Real-time system

  • #1, by evgenySaturday, 22. May, 16:59 3 weeks ago
    Hello everyone, is it possible to implement a real-time system similar "The  Last Express"? I understand this to mean that different events are tied to different times. If the player is not in the right place, then he may miss something important. I didn't find this information in simple tutorials, so I write here. How difficult is this task? Is it possible to do with visual programming? I will be glad to have any explanations.

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  • #2, by afrlmeSaturday, 22. May, 20:27 3 weeks ago
    By real time, do you mean time passed in the game, or current local time of the person playing your game?

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  • #3, by evgenySaturday, 22. May, 22:34 3 weeks ago
    By real time, do you mean time passed in the game, or current local time of the person playing your game?
    First, of course.

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  • #4, by afrlmeSaturday, 22. May, 23:07 3 weeks ago
    Create a value somewhere & call it playtime - maybe on your playable character. Also create a called by other action block type, rename to something like "update_playtime" & add something along the lines of this inside of it...

    1. pause for 1000ms
    2. value "playtime" + 1
    3. jump to action part #1


    Now inside of each scene create an at begin of scene action (if you don't already have one) & call the called by other action block you created earlier. Next create an at end of scene action block for each scene (again if you don't already have any created) & quit the called by other action block you created earlier.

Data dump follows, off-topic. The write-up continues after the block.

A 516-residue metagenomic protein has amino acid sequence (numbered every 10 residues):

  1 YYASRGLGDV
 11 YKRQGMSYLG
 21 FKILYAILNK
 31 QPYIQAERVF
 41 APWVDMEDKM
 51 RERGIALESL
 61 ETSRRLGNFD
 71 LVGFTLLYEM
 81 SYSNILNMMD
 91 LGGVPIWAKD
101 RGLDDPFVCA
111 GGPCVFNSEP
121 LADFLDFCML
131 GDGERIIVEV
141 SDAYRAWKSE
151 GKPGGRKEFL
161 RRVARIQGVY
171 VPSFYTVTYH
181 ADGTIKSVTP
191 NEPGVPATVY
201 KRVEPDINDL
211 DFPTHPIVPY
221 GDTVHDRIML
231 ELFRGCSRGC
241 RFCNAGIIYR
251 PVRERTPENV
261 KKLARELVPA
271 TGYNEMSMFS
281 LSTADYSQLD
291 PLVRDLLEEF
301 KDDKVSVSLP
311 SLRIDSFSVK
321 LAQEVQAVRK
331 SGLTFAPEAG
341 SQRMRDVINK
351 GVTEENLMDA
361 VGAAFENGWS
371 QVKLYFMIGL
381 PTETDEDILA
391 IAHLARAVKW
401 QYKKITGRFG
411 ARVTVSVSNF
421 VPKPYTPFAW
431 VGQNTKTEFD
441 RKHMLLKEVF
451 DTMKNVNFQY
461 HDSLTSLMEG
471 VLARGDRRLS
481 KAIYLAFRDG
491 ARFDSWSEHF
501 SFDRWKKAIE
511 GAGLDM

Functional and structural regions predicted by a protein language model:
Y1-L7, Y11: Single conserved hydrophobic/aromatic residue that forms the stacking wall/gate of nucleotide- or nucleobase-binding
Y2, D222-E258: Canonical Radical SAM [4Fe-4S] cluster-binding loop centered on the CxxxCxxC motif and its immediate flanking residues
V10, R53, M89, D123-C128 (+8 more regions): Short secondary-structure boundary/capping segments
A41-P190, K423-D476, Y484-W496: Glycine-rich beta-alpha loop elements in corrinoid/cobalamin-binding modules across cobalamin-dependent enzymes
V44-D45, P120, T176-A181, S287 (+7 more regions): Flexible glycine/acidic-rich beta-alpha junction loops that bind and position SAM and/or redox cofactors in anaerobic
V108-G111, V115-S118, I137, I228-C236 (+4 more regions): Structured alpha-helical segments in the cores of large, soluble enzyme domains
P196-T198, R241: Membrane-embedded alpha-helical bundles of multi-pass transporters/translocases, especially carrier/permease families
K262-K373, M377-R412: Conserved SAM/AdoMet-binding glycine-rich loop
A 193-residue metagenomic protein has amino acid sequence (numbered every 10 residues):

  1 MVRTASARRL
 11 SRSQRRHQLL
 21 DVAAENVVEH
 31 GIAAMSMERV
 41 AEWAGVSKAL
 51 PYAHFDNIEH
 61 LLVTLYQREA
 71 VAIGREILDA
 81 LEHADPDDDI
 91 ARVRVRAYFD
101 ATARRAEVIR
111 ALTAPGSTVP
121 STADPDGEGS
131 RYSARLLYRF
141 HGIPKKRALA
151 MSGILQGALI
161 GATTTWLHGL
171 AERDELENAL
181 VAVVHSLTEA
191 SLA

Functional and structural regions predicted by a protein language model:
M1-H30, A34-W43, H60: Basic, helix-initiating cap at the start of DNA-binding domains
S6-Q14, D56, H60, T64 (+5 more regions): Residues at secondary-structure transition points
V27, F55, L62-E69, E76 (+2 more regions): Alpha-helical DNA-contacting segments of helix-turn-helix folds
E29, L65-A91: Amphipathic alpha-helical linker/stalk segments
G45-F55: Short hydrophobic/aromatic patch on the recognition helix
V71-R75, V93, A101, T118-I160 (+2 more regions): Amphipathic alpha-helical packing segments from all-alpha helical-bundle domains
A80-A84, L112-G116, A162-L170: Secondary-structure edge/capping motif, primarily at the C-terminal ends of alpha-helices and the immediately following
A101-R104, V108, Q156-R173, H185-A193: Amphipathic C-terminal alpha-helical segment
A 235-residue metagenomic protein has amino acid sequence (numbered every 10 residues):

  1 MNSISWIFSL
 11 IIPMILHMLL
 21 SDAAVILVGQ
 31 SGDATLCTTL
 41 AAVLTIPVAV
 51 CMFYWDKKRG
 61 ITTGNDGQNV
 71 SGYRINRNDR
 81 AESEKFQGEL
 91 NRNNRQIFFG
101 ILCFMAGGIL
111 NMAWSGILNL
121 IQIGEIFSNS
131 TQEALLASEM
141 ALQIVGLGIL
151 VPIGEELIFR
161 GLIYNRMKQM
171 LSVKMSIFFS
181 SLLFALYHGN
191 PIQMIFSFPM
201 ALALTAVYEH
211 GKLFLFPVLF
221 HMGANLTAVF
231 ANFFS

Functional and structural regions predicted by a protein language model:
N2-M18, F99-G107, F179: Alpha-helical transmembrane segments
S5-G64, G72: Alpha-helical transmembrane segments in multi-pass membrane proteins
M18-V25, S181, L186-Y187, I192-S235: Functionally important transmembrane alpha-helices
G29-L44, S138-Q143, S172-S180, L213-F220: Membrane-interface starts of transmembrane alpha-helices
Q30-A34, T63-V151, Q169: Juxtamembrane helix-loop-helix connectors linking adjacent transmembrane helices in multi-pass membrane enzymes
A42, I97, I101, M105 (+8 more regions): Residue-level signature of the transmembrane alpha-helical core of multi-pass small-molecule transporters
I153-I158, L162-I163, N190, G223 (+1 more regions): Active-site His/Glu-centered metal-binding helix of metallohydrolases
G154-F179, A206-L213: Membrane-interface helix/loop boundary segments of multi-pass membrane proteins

The idea behind this is that the value will increment by 1 every second that passes whilever a scene is shown. If you don't call the action block in menu type scenes then the time won't increase.

    Anyway, ages ago I wrote some functions for converting seconds into dd:hh:mm:ss, etc format. You can find them  here.

    Using what I've just said, you should be able to query the amount of time passed in the game & use it to update conditions &/or values as needed to determine what should happen in the game. As long as you combine it with conditions, values, & if queries you should be able to control the narrative of the game - though to be honest (I looked up "the last express" to get a better understanding of what you were wanting to achieve) & all I can say is good luck. Non-linear storytelling is quite complicated & requires a lot of work. Having said that, I do really enjoy non-linear story games.

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  • #5, by evgenySunday, 23. May, 00:39 3 weeks ago
    Thank you for the detailed answer. Now I have a better understanding of which way to go. I thought it would be a difficult task, but I didn't think I would have to step into completely uncharted territory.

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  • #6, by afrlmeSunday, 23. May, 12:44 3 weeks ago
    Thank you for the detailed answer. Now I have a better understanding of which way to go. I thought it would be a difficult task, but I didn't think I would have to step into completely uncharted territory.

    It is a complicated mechanic. Just recording the playtime of the player is simple, but using that playtime to control the narrative of a non-linear game world is complicated.

    Non-linear games are often complicated because they require a lot more conditions, values, & if queries than your standard linear game - especially if the actions the player takes or does not take in the game affect the game world & how the story progresses.

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